A fiduciary is a person other than the owner who is legally appointed and authorized to act in the stead of a beneficiary. In most cases, the fiduciary should provide documentation of his or her authority. The fiduciary initiates trades, manages the account, approves distributions and makes whatever other decisions may be necessary to maintain the fiduciary account. Investments are made in the owner's best interests, but the owner does not have legal control over them.
The fiduciary is bound by Prudent Man Rules (also known as Prudent Person Rules) - that is, he or she must make decisions that are compatible with the account's investment objectives and that are in the best interests of the beneficiary. The fiduciary may not use the account for his or her own benefit; he or she can charge a reasonable fee for services, but cannot share in the account's profits. In some states, fiduciaries are also bound by the legal list of investments permitted by the state.
Fiduciaries include but are not limited to people performing the following roles:
- Trustee - administers a trust
- Custodian - manages a Uniform Gift to Minors Act (UGMA) or Uniform Transfer to Minors Act (UTMA) account (discussed below)
- Guardian - handles an incompetent person's affairs or a minor's affairs until the minor reaches the age of majority
- Executor - manages the affairs of an estate
- Administrator - liquidates the estate of a person who dies without a will
- Conservator - acts for an incompetent person
- Receiver - handles the details of bankruptcies
Power of Attorney
To allow a person not named on an account to have trading authority, the customer must file written authorization with the broker-dealer that gives the person access to the account. The degree of access will determine whether a full or limited power of attorney is necessary.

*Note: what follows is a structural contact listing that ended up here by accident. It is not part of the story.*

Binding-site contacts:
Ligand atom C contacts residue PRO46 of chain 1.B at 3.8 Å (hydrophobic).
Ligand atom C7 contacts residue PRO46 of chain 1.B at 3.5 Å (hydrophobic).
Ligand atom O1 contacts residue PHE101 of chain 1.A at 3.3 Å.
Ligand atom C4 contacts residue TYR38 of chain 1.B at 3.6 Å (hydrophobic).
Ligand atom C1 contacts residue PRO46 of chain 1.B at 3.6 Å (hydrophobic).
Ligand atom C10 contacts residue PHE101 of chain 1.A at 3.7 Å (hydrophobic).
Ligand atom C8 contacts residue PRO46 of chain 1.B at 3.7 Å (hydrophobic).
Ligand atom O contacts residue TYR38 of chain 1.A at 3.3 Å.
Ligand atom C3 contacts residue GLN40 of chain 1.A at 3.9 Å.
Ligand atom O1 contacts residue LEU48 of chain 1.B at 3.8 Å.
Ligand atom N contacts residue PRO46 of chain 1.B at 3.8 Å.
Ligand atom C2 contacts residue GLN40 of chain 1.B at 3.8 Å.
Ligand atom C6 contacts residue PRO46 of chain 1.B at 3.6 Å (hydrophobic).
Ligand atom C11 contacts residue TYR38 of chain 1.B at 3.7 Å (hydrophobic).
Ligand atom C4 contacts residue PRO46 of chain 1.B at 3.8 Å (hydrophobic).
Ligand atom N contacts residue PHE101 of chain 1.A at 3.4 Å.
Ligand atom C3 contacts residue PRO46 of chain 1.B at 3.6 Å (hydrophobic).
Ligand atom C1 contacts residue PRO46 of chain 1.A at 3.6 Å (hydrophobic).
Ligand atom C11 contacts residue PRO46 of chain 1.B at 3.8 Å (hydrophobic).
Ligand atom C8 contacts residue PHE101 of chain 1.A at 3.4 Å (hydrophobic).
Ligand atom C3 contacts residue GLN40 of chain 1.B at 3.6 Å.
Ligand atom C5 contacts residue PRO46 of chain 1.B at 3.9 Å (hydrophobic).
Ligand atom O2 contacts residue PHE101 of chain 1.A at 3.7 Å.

- Full Power of Attorney: Full power of attorney allows the non-owner of an account to make investment decisions for the account owner and to deposit and withdraw cash and securities. Trustees, guardians and custodians will often be given full power of attorney.
- Limited Power of Attorney: A limited power of attorney grants partial, not total, control over an account. The document itself will specify the level of access accorded to the non-owner of the account.
Rule 2510 of the Investment Company Act of 1940 regulates discretionary accounts. A discretionary account gives trading authority to the registered representative. For the purposes of this study guide, discretion is the authority to decide what security to buy or sell, and how many units or shares will be included in the transaction. This authority is granted only after the customer has assigned written authority or a limited power of attorney with the broker-dealer. Once authorization has been approved, the rep may enter trades without consulting the account owner. The customer is legally bound to any trading decisions made by the registered representative.
Discretion does not refer to the timing and price of investments. If a customer asks for 100 shares of XYZ but doesn\'t specify a price, your actions are not considered discretionary if you choose only when to buy the shares and how much to pay per share.
Discretionary accounts are regulated by specific rules:
- All discretionary orders must be identified as such at the time that a trade is executed.
- A partner or officer of the broker-dealer must approve each discretionary trade in writing.
- The representative may not churn the account, which means that no excessive trading - relative to the account size and the client's investment objectives - may occur.
- With this in mind, FINRA requires the designated supervisor or manager to review all trading activity frequently to prevent excessive trading activity in the account.
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